Dunnett painting of Duncan Macrae on display in Glasgow

A couple of weeks before the DDRA AGM in April I received a enquiry about something I’d been trying to follow up for some years. It was from a copyright officer at the Public Catalogue Foundation who was working on a series of catalogues called Oil Paintings in Public Ownership. She told me they were preparing to publish two catalogues of paintings held by Glasgow Museums and were requesting my assistance in contacting the family or estate of the late Lady Dorothy Dunnett as one of the painting they were cataloguing was Duncan Macrae (1905–1967), as Jamie the Saxt.

I was happy to put them in touch with Dorothy’s family and asked where exactly the painting was currently being displayed. It turned out that it is now on show at the People’s Palace on Glasgow Green.

As I was going to be in Glasgow on business a couple of weeks later I immediately decided to visit the museum and soon found it on the top floor high on one of the end walls. To my surprise the card describing the painting had no attribution and I asked one of the members of staff about it, using the name Dorothy Dunnett. He replied that it was by Dorothy Halliday (her maiden name of course) but that they had no further details about her. Fortunately a few minutes later he was able to contact Fiona Hayes, the convenor of social history at the museum and we chatted for a few minutes during which time I was able to give her some details and direct her to this website. It seems they had not realised the connection between Dorothy Halliday and Dorothy Dunnett and any other information had been lost when the painting was moved there from the Citizens’ Theatre where it hung for many years.

I hope to get permission to use a copy of the photograph taken for the catalogue but in the meantime here is one that I took myself. Duncan Macrae was a well-known and loved Scottish actor and his performance as King James VI in Robert McLellan’s classic Scots language comedy has gone down in theatre legend.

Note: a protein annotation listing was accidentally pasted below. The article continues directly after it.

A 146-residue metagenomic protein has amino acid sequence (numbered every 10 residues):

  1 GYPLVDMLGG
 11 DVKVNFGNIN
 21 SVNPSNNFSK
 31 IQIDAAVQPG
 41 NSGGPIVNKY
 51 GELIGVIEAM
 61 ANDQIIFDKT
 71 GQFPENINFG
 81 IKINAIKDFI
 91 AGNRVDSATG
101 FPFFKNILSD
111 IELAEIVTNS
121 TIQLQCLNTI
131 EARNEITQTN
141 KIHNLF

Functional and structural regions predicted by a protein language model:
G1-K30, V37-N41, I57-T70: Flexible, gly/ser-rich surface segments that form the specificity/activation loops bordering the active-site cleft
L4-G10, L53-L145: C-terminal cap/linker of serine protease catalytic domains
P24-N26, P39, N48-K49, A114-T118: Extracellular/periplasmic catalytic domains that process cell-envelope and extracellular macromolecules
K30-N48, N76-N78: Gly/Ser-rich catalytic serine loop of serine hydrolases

Duncan Macrae as Jamie the Saxt, by Dorothy Dunnett (nee Halliday)

Duncan Macrae as Jamie the Saxt, by Dorothy Dunnett (nee Halliday)

You will notice the Crown and Sceptre of Scotland in the bottom-right of the painting. Their inclusion required that Dorothy be locked into the Crown Room at Edinburgh Castle overnight so that she could capture their images while not interfering with their public display.

Alastair Dunnett describes in his autobiography how Macrae would often fall asleep while sitting for the painting and would drop the book which you see in his right hand. Since the book was an old and valuable one of Alastair’s he took to setting a cushion underneath it to catch it when it fell.

If you happen to be in Glasgow do drop into the People’s Palace and see the portrait.

Forthcoming talk on Dorothy Dunnett’s Life and Work

As part of the Fife Heroes celebration of famous individuals born in that county I’ve been asked to give a talk about Dorothy, who was of course born in Dunfermline.

It will take place in the Carnegie Library, Abbot Street, Dunfermline KY12 7NL, on 13th May at 7.30pm. After 7pm entry is by the side door on St Margaret Street. There is apparently a charge of £2.50

The event will probably last in the region of 1½ hours in total with the talk being around 45 minutes followed by any questions and discussion.